River Landforms

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  • Created by: yott33
  • Created on: 02-01-16 16:48

Waterfalls

Waterfalls are caused by fluvial erosion.

  • Waterfalls form where a band of hard rock meets soft rock.
  • The soft rock is eroded faster than the hard rock, causing a 'step' in the river bed
  • The water flowing over the step speeds up due to a lack of friction as it drops over the step. This increase in speed gives the water greater erosive power.
  • The harder rock is undercut, and gradually starts to collapse. A plunge pool is formed through abrasion at the foot of the waterfall.
  • The waterfall gradually continues to retreat as more undercutting causes more collapse.
  • A steep-sided gorge is formed due to this process
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Potholes and Rapids

Potholes

Potholes are small circular hollows in the river bed.

  • Formed by abrasion as turbulence swirls a river's bedload round in a circular motion, causing it to rub and scrape out holes

Rapids

Rapids are relatively steep sections or river with turbulent flow where there are several sections of hard rock.

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Meanders

Meanders are large, sweeping curves in a river's middle and lower stages formed by erosion and deposition

  • Formed where alternating pools (deep water) and riffles (shallow water) develop at equally spaced intervals along a stretch of river. The distance between pools is 5-6 times the width of the river bed
  • Because the river channel is deeper in pools it's more efficient - it has greater energy and more erosive power
  • Energy is lost as the river flows over a riffle due to friction
  • The spacing and distance between riffles and pools cause the river's flow to become unevenmaximum flow is concentrated on one side of the river
  • Turbulence increases in and around pools as the water speeds up, so the flow of water begins to twist and coil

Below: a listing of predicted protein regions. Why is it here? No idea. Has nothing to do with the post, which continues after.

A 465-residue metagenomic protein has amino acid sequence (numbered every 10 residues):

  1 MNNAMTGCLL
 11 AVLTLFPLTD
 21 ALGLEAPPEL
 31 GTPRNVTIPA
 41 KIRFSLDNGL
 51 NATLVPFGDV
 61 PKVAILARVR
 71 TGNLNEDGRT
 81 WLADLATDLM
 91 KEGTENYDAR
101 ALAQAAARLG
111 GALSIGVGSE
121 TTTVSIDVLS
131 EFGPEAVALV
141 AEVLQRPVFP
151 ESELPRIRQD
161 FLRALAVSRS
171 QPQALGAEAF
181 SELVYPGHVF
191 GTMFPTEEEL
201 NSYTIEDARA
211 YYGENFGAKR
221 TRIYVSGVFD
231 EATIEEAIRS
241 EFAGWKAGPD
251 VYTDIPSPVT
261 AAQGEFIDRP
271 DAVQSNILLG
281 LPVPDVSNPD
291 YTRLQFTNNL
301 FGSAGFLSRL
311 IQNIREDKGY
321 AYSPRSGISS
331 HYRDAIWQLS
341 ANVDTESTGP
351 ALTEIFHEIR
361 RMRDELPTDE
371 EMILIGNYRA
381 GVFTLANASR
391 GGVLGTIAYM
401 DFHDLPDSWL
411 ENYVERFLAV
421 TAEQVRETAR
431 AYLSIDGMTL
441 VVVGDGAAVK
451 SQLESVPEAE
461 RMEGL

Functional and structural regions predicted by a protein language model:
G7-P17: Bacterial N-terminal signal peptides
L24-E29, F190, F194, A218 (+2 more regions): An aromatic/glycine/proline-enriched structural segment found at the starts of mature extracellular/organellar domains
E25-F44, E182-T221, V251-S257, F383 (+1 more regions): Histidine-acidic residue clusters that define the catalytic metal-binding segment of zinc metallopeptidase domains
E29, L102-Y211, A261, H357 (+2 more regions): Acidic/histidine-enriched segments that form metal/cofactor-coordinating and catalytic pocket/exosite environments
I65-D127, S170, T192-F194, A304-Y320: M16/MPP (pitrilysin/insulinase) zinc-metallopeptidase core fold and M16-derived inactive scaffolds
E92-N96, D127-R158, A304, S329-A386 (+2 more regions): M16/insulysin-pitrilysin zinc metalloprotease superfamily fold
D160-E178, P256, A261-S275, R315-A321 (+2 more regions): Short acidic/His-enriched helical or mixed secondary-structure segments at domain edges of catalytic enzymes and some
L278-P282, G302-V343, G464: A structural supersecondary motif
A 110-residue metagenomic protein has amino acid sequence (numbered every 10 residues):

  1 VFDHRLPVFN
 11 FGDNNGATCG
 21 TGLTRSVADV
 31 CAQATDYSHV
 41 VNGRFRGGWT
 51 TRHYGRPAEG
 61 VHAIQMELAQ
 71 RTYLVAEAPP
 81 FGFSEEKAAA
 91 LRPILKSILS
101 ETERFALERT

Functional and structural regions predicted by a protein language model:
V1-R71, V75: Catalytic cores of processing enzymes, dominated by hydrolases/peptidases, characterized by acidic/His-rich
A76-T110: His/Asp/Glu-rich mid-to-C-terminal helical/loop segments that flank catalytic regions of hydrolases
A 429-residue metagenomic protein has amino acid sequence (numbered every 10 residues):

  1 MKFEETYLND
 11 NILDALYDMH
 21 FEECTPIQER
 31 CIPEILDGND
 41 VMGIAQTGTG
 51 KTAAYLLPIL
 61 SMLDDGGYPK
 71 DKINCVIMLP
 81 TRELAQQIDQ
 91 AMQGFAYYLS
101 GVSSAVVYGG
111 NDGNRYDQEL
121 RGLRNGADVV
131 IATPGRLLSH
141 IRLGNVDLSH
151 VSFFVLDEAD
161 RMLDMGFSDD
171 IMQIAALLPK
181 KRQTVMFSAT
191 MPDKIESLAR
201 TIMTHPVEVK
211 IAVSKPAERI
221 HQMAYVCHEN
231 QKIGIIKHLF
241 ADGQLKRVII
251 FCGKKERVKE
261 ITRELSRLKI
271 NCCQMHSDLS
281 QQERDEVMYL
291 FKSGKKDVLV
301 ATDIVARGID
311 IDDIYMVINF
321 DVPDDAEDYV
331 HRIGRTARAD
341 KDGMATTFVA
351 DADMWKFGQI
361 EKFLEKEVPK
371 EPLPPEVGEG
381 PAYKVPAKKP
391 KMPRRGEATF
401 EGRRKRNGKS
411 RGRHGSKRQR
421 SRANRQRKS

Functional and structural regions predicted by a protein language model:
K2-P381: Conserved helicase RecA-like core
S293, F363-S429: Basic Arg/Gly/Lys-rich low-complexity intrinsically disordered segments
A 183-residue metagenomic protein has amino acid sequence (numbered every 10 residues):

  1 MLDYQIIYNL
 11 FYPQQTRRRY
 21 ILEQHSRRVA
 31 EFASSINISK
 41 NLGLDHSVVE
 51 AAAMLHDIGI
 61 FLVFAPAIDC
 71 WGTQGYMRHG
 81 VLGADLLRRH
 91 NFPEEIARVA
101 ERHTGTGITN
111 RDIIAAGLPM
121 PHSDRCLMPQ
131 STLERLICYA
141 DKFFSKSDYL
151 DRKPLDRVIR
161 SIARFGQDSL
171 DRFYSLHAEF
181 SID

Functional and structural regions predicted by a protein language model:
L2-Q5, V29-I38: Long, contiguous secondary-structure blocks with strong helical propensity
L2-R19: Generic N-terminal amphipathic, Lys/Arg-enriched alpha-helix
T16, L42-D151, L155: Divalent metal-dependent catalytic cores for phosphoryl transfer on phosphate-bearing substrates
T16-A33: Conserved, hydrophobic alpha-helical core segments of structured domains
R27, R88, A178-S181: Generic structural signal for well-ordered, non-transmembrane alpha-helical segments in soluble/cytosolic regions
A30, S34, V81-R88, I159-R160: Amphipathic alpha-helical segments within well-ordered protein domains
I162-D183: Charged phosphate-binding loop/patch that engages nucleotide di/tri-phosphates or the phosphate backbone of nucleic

• This causes the helicoidal flow to occur, which spiral from bank to bank between pools
  • The helicoidal flow causes more erosion and deepening of the pools
  • The helicoidal flow causes eroded material to be deposited on the inside of the next bend, where the river loses energy.
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Braiding and Flood Plains

Braiding

Braiding occurs when rivers are carrying a vast amount of eroded sediment.

  • If velocity drops or if the sediment load becomes too much for the river to carry, sediment is deposited in the channel
  • This causes the river to divide into many small, winding channels that eventually rejoin to form a single channel

Flood Plains

Flood plains occur where the river has overflowed its banks and floods the flat land either side of the river.

  • This means there is an increase in the wetted perimeter and a reduction in hydraulic radius
  • Friction is increased, reducing the velocity of the river and causing fine silt and sand to be deposited across the flood plain
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Levees and Deltas

Levees

Levees are natural, raised embankments formed as a river overflows its banks.

  • During a flood, material is deposited across the whole flood plain as the river loses velocity and energy due to increased friction
  • The heaviest material e.g. sand and gravel is dropped first, closest to the river channel
  • Over time this material builds up on the river bank, creating a levee.

Deltas

A delta occurs where the river has to braid into several distributaries in order to reach the sea

  • When a river reaches the sea or a lake, th energy of the river is absorbed by the slower moving water of the sea or lake
  • This causes the river to deposit its load - deposits build up on the sea bed until the alluvium (deposited sediment) rises above sea level, partially blocking the river mouth.
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